This post contains affiliate links. Thanks so much for your support!
I’ve mentioned before that we’ve been hosting a writer’s workshop twice a month since September. I use the model for a workshop found in the book Workshops Work by Patricia Zaballos. I’ve shared a review over at Curriculum Choice, but I want to focus on how our workshop plays out each week.
Who Attends Our Writer’s Workshop?
- Our workshop has 6-8 kids week to week ranging in age from 11-15 (and my 8yo jumps in sometimes).
- I sent an invitation to the workshop to our entire homeschool group and we’ve had some kids come and go, but we’ve had a core group of writers since September. I wanted to be sure we had a diverse group of kids as much as possible and not just pick our friends.
- One requirement I specified is that the kids be able to be in a somewhat unstructured setting for two hours.
- Kids have to share their writing. If someone doesn’t like to share their work, then workshop is not a great environment for them. I don’t mind if they don’t share at first, but the idea is to give feedback and to enjoy writing for an audience.
- Not everyone who attends loves to write! This is a big one because even the kids who don’t profess to love writing enjoy coming to workshop and they are often inspired by others to write.
- We did have one special event in early November where I invited a local author to join us. The kids invited some of their friends and some of them stayed on with us. Anne Mazer was a real treat to see and I am so thankful she was able to encourage the kids and show us all what it’s like to be a published author.
What Happens at a Workshop?
- I start the workshop with announcements– usually I share websites I’ve found that I think the kids will like related to writing and writers.
- The students share their homework– yes they have homework. They beg me for it! I send them home with a second writing exploration to do during the interim and we share it first thing when we gather.
- We share the piece we’ve prepared on our own
- Writing Exploration– they get a short writing exercise during the workshop time and we share those.
- Share Time– after the writing exploration we have more sharing time. Our group is small enough that sometimes we share all at once before doing the exploration. I split it up only if it looks like everyone could use a break.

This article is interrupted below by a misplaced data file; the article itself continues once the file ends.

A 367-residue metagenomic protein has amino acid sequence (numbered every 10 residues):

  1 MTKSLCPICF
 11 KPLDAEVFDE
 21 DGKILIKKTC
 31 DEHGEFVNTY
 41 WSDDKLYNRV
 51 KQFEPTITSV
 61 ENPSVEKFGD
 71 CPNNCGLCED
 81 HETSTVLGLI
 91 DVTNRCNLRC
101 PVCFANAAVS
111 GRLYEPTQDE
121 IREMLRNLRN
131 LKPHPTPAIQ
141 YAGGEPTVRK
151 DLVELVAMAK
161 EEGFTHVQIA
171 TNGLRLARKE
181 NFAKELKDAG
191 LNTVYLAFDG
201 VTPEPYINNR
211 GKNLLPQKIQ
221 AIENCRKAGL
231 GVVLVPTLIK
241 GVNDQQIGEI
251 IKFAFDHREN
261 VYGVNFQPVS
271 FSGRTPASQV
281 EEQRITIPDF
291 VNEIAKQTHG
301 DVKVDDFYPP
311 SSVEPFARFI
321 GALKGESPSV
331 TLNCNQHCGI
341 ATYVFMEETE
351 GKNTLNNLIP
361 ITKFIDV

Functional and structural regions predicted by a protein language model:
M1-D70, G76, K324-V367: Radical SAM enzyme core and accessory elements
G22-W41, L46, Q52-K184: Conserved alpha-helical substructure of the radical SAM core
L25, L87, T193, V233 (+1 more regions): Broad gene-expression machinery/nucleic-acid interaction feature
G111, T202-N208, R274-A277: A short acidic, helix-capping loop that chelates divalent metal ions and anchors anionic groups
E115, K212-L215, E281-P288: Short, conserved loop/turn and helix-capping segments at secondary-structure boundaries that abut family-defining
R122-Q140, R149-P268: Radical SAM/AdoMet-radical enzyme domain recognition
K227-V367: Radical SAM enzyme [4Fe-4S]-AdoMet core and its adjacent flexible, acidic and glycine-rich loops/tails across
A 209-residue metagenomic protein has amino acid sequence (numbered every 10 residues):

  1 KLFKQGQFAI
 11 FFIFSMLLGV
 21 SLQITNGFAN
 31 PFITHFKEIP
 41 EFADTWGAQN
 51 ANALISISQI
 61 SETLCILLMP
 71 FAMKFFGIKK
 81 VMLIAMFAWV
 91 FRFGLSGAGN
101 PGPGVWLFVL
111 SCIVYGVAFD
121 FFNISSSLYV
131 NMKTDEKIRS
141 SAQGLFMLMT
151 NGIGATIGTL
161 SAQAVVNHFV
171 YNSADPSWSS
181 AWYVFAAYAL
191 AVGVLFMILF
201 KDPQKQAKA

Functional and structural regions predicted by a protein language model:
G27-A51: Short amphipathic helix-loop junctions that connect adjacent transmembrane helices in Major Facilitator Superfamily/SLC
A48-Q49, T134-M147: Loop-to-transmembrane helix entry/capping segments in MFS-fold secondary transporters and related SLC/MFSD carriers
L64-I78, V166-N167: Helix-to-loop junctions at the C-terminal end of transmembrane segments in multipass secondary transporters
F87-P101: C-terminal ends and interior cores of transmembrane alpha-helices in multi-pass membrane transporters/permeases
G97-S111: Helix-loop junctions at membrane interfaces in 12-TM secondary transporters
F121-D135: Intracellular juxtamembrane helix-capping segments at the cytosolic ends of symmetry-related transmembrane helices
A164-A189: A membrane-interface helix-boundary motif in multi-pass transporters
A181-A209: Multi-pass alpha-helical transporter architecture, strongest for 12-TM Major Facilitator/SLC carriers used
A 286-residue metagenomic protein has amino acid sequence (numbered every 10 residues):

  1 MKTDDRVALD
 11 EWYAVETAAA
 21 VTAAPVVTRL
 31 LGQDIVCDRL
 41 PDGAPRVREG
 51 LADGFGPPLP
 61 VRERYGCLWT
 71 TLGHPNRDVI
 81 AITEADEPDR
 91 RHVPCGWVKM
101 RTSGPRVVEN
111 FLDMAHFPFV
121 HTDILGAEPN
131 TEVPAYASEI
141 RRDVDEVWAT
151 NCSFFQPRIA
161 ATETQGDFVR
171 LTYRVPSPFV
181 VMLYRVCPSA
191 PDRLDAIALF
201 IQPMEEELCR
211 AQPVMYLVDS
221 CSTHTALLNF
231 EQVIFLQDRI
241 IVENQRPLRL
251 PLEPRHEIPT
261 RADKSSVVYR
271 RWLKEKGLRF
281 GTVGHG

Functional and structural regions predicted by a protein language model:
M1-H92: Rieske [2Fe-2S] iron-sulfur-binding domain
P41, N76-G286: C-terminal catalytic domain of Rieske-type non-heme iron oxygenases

- Assign the Homework– this is an exercise they get to take home and bring back the next time. These are helpful if you have students who don’t always bring something of their own.
How Do You Handle Peer Feedback During the Workshop?
This is the tricky part everyone wonders about! How do I get the kids to engage with each other in a positive way? Many of your questions are answered in the book, Workshops Work. However, I’ll share a few things that have worked for us so far.
- Teach them how to do it– I went over how we would go about the process and I modeled that behavior when we started and occasionally now to keep things moving.
- Reminders– on the positive feedback we are looking for. We want writers to share each week so we aren’t looking for super critical reviews.
- They are specific with feedback– they tell something they thought was interesting or a word they really liked. It’s fun to ask more questions and help the students to remember specific things in a story.
- I have a poster– with language they can use or ideas on what to look for as a person reads just as a visual reminder. I pull it out when they need to see it again.
The feedback portion is so interesting to watch. The kids really listen for those golden sentences- the ones they want to hear again. And I’ve seen multiple chapters of the same stories show up because kids are encouraged to continue the tale.
We’ve been working together for six months and the group loves to hear what they will all read. They love it so much they can’t imagine taking a break for the summer! In fact, they were appalled I would even suggest it! How is that not a win?
What Happens If You Lack Confidence in Coaching Your Own Writers?
- The first thing I’d say is the workshop doesn’t require a lot of editing. It does require thoughtful feedback.
- Hands down the writer’s workshop is the best value for my effort as a mentor! It’s easy to implement and the kids grow to love it more and more each week.
- As a facilitator, after the kids get to know one another and understand how workshop time goes, you get to say less and less. The students really drive the workshop time. They are delightful to hear!
However, if overall you do not feel equipped to take on coaching writers through high school, there are other options! That is the great news about homeschooling- we can tailor our students’ experiences to fit their needs and ours. One such offering is the Essay Rockstar by Fortuigence. We had the opportunity to participate in the program last spring and summer and Lily Iatridis, the instructor, mentors the students through an essay assignment using an online format.
Fortuigence offers families four
modules that teach various aspects of essay writing. You can pay for the entire course or you can take them a la carte. The personal essay is a great start and allows Lily Iatridis to personally coach your student at writing a personal essay. College applications always require a personal statement of some kind.
Resources for Coaching Writers
Don’t forget to visit my post on resources for coaching writing. We have enjoyed using many of these during the workshop time. They are also what I pull from to assign homework to the workshop participants.
You might also enjoy my Pinterest board on Coaching Writers.
Whatever resources you choose, enjoy the process and remain consistent– whether you are the coach or you defer so you can be the assistant coach.